Doesn’t the public have the right to decide that policies be made and resources allocated to preempt catastrophes on the front end, rather than engage in damage control on the back end?

Stating the obvious, to the News Media (sans RT): Cover the Topic of programs like Minerva!

Anybody with me?

About RT & Breaking the Set:  Breaking the Set (now defunct) was a half hour show on the RT America channel, which is part of the Russian funded Russia Today network. There has been controversy over the question of whether American journalists working for RT America have true editorial freedom (click on Wikipedia links).  After Russia intervened in the Ukraine, one news anchor resigned claiming she was pressured to tow the line for Russia in her reporting on the invasion. Shortly after, Abby Martin and Tom Hartman (The Big Picture), both of whom had expressed disapproval of Russia’s actions, vehemently asserted that they have total editorial freedom for their shows.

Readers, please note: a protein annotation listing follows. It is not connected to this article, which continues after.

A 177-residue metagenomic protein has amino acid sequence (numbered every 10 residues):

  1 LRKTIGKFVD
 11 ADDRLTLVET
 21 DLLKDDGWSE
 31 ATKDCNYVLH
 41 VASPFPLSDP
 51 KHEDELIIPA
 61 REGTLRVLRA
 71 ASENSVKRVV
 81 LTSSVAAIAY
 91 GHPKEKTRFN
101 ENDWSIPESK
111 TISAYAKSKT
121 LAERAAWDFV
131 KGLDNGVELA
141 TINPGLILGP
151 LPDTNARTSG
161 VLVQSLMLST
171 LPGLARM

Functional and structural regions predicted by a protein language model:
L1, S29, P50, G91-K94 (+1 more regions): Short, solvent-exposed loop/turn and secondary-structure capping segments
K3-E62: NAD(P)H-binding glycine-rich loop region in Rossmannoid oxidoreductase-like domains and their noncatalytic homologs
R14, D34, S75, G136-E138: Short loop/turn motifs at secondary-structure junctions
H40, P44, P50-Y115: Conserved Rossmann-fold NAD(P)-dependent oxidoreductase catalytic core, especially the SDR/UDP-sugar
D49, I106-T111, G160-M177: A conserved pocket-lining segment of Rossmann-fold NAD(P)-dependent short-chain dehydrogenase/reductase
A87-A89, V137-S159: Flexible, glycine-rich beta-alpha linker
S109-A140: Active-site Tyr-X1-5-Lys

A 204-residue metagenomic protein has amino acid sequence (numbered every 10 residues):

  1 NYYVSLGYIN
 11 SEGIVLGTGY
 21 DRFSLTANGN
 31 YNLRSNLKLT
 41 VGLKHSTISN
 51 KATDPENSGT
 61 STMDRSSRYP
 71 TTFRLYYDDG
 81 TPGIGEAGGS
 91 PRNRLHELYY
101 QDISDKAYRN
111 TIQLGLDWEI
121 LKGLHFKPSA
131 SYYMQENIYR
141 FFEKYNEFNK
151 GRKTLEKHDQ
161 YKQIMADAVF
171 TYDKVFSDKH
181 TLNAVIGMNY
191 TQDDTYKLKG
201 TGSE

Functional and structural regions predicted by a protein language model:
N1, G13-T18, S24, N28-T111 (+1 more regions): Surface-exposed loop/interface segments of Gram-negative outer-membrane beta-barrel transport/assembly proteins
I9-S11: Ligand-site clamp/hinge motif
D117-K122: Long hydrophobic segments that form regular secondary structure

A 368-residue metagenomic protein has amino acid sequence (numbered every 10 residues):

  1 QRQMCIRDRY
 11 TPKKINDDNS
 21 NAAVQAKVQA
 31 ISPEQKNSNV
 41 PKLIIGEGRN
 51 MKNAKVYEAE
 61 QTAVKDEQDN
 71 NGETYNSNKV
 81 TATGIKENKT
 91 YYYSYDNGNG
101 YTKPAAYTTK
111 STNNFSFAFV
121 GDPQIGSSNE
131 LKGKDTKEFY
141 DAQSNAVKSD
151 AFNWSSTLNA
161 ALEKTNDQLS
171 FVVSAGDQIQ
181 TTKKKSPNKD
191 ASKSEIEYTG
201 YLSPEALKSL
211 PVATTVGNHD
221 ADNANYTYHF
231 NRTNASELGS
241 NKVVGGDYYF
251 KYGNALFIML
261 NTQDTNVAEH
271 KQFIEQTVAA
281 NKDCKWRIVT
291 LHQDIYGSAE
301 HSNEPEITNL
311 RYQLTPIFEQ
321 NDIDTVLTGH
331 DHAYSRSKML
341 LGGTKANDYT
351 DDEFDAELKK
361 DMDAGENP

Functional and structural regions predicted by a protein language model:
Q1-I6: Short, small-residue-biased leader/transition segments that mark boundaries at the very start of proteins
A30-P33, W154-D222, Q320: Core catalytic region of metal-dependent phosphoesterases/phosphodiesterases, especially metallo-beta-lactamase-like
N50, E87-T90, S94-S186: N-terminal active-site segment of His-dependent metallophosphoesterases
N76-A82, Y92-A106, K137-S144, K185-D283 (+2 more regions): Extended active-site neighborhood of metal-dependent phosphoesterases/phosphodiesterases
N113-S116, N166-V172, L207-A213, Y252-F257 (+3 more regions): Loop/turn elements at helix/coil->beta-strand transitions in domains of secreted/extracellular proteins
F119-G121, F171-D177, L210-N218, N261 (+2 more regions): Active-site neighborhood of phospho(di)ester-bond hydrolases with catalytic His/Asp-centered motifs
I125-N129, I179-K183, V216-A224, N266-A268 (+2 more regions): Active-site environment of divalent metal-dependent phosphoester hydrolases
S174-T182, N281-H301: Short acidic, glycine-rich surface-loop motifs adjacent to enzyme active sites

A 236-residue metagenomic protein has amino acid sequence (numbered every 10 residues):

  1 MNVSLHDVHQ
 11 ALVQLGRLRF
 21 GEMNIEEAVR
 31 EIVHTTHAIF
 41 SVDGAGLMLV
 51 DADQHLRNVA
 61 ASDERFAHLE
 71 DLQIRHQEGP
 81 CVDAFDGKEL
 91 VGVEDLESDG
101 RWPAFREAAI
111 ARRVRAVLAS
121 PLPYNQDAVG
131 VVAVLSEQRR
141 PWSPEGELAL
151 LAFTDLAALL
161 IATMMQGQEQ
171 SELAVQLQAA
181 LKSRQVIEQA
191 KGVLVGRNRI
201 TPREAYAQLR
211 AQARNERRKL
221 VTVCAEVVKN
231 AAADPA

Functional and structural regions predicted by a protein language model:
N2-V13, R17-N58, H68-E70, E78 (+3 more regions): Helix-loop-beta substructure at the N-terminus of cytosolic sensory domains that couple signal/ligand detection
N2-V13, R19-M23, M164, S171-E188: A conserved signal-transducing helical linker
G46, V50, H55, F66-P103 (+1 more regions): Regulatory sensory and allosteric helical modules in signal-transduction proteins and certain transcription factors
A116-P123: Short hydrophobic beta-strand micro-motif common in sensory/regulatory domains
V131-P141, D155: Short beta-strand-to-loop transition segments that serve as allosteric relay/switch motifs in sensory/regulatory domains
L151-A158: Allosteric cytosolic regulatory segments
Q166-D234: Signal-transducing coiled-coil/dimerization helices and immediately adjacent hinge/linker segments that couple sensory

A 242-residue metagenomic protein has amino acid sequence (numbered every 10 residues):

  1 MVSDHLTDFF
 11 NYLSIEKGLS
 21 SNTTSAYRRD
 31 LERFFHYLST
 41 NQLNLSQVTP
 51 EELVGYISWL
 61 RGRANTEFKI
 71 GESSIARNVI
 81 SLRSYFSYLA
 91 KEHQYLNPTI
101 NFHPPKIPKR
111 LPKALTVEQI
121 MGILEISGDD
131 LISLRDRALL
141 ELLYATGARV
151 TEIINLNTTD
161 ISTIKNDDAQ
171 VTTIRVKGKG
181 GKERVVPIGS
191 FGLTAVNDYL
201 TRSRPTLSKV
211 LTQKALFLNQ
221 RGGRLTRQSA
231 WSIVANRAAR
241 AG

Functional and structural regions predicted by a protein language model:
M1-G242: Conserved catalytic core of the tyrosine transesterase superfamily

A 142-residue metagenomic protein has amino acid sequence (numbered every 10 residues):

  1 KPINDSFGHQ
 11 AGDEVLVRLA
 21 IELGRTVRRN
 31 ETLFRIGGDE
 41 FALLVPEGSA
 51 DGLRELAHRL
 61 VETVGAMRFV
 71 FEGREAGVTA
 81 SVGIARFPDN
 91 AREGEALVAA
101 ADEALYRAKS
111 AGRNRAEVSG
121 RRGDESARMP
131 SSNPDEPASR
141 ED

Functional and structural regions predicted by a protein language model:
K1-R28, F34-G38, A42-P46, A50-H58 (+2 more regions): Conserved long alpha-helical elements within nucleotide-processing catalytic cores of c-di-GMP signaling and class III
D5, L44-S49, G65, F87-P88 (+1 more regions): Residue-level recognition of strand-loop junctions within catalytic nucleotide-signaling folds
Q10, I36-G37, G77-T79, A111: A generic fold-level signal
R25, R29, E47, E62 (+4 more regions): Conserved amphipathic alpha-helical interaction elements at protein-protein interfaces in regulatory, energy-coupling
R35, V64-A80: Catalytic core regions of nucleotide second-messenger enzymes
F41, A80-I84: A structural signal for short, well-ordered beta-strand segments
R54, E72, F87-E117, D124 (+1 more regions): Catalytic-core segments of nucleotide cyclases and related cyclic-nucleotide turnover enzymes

From my viewing experience (mostly Breaking the Set & The Big Picture), RT America has a decidedly progressive/activist bent.  The real value for me, however, is the content.  Both shows rely heavily on interviews with credible experts often seen on other channels, but report stories & points of view that never get covered on those channels.

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*Note: The TVNews Archive database may have data gaps, though none were uncovered in the use of it for this blog.  [intlink id=”1347″ type=”page” anchor=”TVNewsArch_CCGaps”](more info)[/intlink]

Additional References:
[intlink id=”1347″ type=”page” anchor=”TVNewsArch_NW2014″]TVNews Archive Network List[/intlink]

income inequality race Rule: Cover The Topic solutions

Blacks, Police & the ‘Minneapolis Miracle’: A Solution Unreported (Updated)

In the quest for answers to Freddie Gray’s death in Baltimore, attendant focus on unemployment and urban blight, and the role they play in the tragic encounters between blacks and the police, brought to mind a story reported in March on the ‘Minneapolis Miracle’, a story with proven answers.